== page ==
We regret the deterioration of NBC’s relationship with Ronan, and genuinely wish we had found a path to move forward together. That is why, in August of 2017, when Farrow objected to his editors’ conclusion we convened an independent group of the most experienced investigative journalists in our organization to review his material with fresh eyes. We asked them — tell us what, if anything, we can broadcast. But their conclusion was unequivocal – this story is not ready for air. (Further, they found several elements in Farrow’s draft script which did not hold up to scrutiny – described in the accompanying document.) It was Farrow’s decision, in the midst of this process, to pursue the story elsewhere.

Had we refused his request, NBC might have ultimately broken the story, but we wondered then, and still wonder now, whether the brave women who spoke to him in print would have also sat before TV cameras and lights. If we had tried to hold him and nothing changed, we would have needlessly blocked him from disseminating it via another forum. And that is why we agreed to let him go elsewhere. If some believe that decision a failure of our competitive instincts, so be it. But it was a decision undertaken honorably and with good intentions toward Farrow and his work.

Contrary to recent allegations, at no point did NBC obstruct Farrow’s reporting or “kill” an interview. Immediately after Farrow had parted ways with us, he asked for NBC cameras to record another anonymous Weinstein victim. Farrow conducted the interview but we declined the request for a crew because we believed filming another anonymous interview would not get us any closer to clearing the threshold to broadcast, and because he had already informed us he was pursuing the story for another outlet. (The victim Farrow anonymously interviewed did not ultimately speak on the record for The New Yorker or The New York Times.) Furthermore, we were increasingly concerned that repeatedly asking victims to sit for anonymous interviews in front of television cameras on this subject matter was no longer a productive approach. (For the record, the first television interview with a Weinstein victim aired on NBC News on October 9.)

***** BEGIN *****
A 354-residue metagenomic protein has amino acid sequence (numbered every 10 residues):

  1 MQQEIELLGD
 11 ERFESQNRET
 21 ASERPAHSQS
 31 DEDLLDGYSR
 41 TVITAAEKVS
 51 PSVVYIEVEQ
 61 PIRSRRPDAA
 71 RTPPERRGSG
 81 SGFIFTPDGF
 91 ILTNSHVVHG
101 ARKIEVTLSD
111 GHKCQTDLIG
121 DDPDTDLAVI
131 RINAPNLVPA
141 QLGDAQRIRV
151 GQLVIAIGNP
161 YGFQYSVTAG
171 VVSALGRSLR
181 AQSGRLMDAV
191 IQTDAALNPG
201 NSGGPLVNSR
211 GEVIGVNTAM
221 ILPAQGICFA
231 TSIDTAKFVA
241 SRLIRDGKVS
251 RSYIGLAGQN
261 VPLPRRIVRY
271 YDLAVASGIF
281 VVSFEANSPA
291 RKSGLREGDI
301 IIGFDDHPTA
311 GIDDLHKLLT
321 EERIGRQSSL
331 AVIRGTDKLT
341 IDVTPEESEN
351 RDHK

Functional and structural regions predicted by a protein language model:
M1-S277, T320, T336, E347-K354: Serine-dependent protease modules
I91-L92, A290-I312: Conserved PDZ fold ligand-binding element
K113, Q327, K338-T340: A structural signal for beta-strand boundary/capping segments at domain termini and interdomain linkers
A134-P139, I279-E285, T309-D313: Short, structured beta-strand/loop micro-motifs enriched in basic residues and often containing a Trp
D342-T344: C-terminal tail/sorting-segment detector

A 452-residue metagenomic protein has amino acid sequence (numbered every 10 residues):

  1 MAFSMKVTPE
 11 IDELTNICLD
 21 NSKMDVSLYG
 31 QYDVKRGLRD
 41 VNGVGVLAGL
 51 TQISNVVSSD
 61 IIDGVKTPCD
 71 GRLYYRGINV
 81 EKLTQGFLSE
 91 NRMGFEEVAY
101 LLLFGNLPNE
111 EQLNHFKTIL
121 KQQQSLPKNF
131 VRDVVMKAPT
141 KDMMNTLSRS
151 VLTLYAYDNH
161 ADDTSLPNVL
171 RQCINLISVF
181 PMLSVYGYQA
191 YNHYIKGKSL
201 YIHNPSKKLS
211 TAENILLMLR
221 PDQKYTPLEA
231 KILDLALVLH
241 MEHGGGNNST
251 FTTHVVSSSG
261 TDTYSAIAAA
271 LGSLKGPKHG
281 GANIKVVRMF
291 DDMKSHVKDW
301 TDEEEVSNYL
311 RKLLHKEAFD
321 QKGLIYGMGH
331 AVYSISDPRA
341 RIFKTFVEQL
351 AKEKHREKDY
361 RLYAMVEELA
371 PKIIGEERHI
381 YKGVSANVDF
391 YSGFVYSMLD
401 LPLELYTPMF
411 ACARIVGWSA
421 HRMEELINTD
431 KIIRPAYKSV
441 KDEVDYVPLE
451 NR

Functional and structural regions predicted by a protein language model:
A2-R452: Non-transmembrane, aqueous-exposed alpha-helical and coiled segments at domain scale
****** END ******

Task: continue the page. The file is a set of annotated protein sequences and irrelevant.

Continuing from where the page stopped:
Finally, a word on the baseless speculation that some interference by Harvey Weinstein played a role in our decision-making. The accompanying document recounts every interaction NBC News executives and editors had with Weinstein and his attorneys. It will surprise no one that they were dishonest in their dealings with us, often mischaracterizing our brief conversations. But in each instance, their calls were either completely ignored or met with a boilerplate commitment to allow them to comment if and when something was ready for broadcast. None of this was kept secret from Farrow. None of it was any different from the calls we receive on every other difficult story our investigative unit regularly breaks. And none of it played any role in our decision-making.

Our Investigative Unit, led by Rich Greenberg, is filled with the best journalists in the business doing a remarkable job. They consistently shepherd difficult stories onto the air and drive the daily news cycle. Over the past year-and-a-half they have delivered an astounding 420 exclusive stories on politics, national security, business and technology and more.

As we get back to work this week, we will continue to pursue the toughest stories, in the most challenging circumstances, involving the most powerful people. And we will keep doing it while upholding the journalistic standards that have been the backbone of this outstanding news organization.

Thank you for your great work this summer. See the attached.

Andy